Two years after the signing of the Foundations for Evidence-Based Policymaking Act (the Evidence Act) on January 14, 2019, many Federal agencies still lack the data and evidence necessary to make critical decisions about program operations, policy, and regulations to gain visibility into the impact of resource allocation on achieving program objectives.
The Evidence Act emphasizes collaboration and coordination to advance data and evidence-building functions in the Federal government. It establishes processes for the Federal government to modernize its data management practices, evidence-building functions, and statistical efficiency to inform policy decisions.
GrantSolutions Partners recently spoke about how they are implementing different parts of the Evidence Act and how they are dealing with challenges many agencies still face at a Grants Roundtable Discussion. Those who are furthest along in the process emphasize the importance of collaborating and building relationships with the Program Office.
The Administration for Children and Families (ACF) found that they were mainly focused on compliance – and while that is a positive, it also led them to the realization that there were many accepted practices within the agency that no one knew the reason for and needed to be reexamined to better focus on supporting recipients’ needs. ACF is now working to increase competition in applications and allow for longer application windows, by streamlining a complex Funding Opportunity Announcement (FOA) process. Collecting this data is the first step in a journey to benchmark performance in terms of a recipient’s success by changing the end goal from making grants to solving problems.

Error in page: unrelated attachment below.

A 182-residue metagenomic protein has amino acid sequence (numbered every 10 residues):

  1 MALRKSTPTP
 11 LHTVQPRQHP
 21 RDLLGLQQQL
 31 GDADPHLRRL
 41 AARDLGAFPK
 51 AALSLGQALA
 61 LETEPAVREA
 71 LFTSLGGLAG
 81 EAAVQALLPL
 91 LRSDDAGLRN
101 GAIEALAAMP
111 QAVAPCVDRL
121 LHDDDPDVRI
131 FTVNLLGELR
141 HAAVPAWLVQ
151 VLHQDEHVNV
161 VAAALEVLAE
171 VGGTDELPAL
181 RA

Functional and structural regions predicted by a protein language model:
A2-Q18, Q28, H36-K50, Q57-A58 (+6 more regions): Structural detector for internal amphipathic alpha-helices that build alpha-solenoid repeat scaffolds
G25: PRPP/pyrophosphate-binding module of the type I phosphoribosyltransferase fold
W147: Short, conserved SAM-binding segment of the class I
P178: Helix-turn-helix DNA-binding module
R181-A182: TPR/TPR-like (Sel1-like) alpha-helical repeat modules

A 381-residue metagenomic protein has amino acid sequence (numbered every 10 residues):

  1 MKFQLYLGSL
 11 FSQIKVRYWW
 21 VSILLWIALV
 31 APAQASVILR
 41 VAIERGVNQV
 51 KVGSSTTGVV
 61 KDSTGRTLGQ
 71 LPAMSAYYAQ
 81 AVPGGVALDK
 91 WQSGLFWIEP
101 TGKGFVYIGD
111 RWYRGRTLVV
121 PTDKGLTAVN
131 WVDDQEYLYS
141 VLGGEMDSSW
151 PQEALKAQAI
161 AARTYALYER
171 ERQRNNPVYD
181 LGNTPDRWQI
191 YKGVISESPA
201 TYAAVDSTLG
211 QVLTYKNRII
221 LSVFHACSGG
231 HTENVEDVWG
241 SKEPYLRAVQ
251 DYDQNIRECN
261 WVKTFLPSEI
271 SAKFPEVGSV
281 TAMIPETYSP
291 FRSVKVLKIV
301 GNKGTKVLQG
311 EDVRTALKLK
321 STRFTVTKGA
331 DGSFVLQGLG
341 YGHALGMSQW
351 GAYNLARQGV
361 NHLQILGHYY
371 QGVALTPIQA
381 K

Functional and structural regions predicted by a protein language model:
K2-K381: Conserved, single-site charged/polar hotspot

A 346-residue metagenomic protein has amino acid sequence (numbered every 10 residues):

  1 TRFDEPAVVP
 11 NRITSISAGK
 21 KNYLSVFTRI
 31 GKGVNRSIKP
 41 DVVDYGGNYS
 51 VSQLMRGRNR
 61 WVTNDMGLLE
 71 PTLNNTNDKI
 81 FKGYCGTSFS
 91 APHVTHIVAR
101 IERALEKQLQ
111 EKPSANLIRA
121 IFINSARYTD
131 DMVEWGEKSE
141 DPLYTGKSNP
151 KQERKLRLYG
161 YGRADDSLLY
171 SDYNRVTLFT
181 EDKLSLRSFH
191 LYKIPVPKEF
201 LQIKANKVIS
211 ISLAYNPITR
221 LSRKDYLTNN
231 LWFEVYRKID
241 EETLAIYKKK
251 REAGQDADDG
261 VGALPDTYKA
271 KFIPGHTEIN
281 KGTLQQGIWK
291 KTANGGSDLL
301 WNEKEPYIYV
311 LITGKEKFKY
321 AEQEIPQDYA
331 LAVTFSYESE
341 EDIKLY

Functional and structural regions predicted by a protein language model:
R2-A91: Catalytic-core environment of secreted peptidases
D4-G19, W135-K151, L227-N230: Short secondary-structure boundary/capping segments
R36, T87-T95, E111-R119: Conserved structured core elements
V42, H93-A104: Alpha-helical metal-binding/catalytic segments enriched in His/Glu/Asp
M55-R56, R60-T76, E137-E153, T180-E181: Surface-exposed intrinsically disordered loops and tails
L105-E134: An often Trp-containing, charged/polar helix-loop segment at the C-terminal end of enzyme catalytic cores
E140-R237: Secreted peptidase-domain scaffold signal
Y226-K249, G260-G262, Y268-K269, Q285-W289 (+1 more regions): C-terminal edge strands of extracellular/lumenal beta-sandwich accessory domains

One of the biggest challenges GrantSolutions Partners are facing is collecting quality data and coordinating data from a centralized space, both within each agency and across the entire Federal Government. Several Partners shared the innovative ways they are tackling this issue.
The Department of Labor (DOL) reports that they have established Data Officers who conduct department-wide data inventory. At the agency level, they examine past grants to study performance and compare them with new grants. In DOL’s case, this involves tracking training and job placements. In this way they look for which techniques for recipients are successful.
The US Department of the Interior (DOI) now collects data across the entire grant lifecycle. By examining multiple data elements, they have insight into what is happening that they did not have before. Data is accessed in the form of a dashboard portal that shows multiple lines of business.
Investing in and focusing on the management and use of data and evidence across the Federal Government will enable agencies to shift away from low-value activities toward actions that will support decision makers: linking spending to program outputs, delivering on mission, better managing enterprise risks, and promoting civic engagement and transparency.